Trump speaks with media before a cabinet meeting on Syria
Trump speaks with media before a cabinet meeting on Syria Getty Images

On Sunday, President Trump promised a “big price” will be paid for recent chlorine chemical attacks on civilians in the rebel-held Syrian suburb of Douma, which left at least 42 people dead from apparent suffocation. Trump blamed the attacks on Syrian President Bashar al-Assad, Iran, and, uncharacteristically, on Vladimir Putin, who has backed the Syrian regime.


Trump's "big price" hasn't been revealed yet—on Monday, the administration announced that they will make a decision in the next 24 to 48 hours—but the President runs on emotion, be it impulsively hurtling insults at his political enemies on Twitter, or deciding when to drop bombs. He sees something upsetting on Fox News or while scrolling through Twitter—in this case, dead Syrian children, eyes open, foaming at the mouth, suffocated in their owns homes—and decides to take action. After a sarin gas attack a year ago killed an estimated 80 Syrian civilians, the U.S. military dropped 59 Tomahawk missiles on Al Shayrat airfield in response, killing a reported eight or nine civilians, according to Syrian media. And while just last week Trump was talking about pulling U.S. forces out of Syria, video of dead Syrian children foaming at the mouth is horrifying enough to make even President Trump pause from gazing at his reflection for a moment and think something must be done. "As bad as the news is around the world, you just don't see those images," he said Monday. And then, after that thing is done—calling air strikes, expelling diplomats, ordering sanctions—he'll be distracted by hearing his name on the news and turn back to the TV.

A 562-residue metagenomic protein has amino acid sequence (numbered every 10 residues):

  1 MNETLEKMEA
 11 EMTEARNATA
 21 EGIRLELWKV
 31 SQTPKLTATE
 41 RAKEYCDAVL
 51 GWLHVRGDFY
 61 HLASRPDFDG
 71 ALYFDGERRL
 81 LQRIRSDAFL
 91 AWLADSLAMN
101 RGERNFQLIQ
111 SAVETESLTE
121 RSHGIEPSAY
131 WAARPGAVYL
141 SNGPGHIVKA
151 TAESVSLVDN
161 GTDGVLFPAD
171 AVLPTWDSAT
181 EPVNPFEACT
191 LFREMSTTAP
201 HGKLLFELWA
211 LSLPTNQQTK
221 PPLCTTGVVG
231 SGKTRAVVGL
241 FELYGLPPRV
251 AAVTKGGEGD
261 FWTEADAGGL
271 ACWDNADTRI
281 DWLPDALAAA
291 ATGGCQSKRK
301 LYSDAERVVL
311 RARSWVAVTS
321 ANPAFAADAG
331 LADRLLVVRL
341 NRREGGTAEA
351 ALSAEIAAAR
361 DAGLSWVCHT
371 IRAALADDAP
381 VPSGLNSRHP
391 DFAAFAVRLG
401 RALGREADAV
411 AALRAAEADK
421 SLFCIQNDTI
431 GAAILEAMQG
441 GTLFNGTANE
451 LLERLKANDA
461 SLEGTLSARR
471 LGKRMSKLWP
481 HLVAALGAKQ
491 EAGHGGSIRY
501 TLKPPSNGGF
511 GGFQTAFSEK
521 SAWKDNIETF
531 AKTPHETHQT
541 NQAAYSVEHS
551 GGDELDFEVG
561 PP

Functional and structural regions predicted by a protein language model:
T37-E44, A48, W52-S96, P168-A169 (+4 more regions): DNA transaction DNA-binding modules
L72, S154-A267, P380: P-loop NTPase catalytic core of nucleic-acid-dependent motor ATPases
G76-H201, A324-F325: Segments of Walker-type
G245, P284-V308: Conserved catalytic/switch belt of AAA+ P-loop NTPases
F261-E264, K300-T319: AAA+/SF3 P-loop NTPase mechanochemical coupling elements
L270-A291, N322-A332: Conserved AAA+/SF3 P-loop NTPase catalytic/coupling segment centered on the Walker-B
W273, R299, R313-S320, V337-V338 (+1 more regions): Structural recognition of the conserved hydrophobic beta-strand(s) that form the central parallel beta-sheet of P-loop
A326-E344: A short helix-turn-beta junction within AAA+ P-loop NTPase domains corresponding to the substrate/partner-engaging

But does American military intervention actually change anything for Syrian civilians? When Trump ordered air strikes a year ago—a mission that cost an estimated $100 million dollars and was supposed to take out a chemical weapons facility—operations were reportedly up and running at the damaged airfield within few days. Since then, Assad has allegedly been responsible for at least four chlorine attacks in Douma this year alone.

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There is, however, one thing Trump could do right now that could help ease suffering in Syria: He could lift refugee restrictions.

Currently, an estimated 5.5 million Syrian refugees have fled the violence of their home country. Most are now stuck in refugee camps and settlements in neighboring Turkey and Lebanon. Others have fled to Europe. Trump, however, has continually tried to reduce the number of refugees welcome in the U.S. Last year, he capped the refugee resettlement quota at 45,000, down from the previous annual limit of 110,000, as the Huffington Post's Will Frej points out. This year, the U.S. has resettled less than 11,000 refugees total—and only 44 of them have been Syrians. Meanwhile, the Trump administration continues to fight for his refugee ban in court, which, had it not been blocked by federal judges, would have suspended the entry of Syrian refugees into the U.S. indefinitely. If Trump wins in court, it still could.

Since the chemical attacks on Syria, Trump has repeatedly blamed President Obama for failing to act in Syria. And now Trump has the chance to correct his predecessor's mistake. But American military intervention in the Middle East has consistently made life worse, not better, for the people with the poor fortune of being born in a war zone; perhaps the answer, this time, isn't more bombs, but more visas.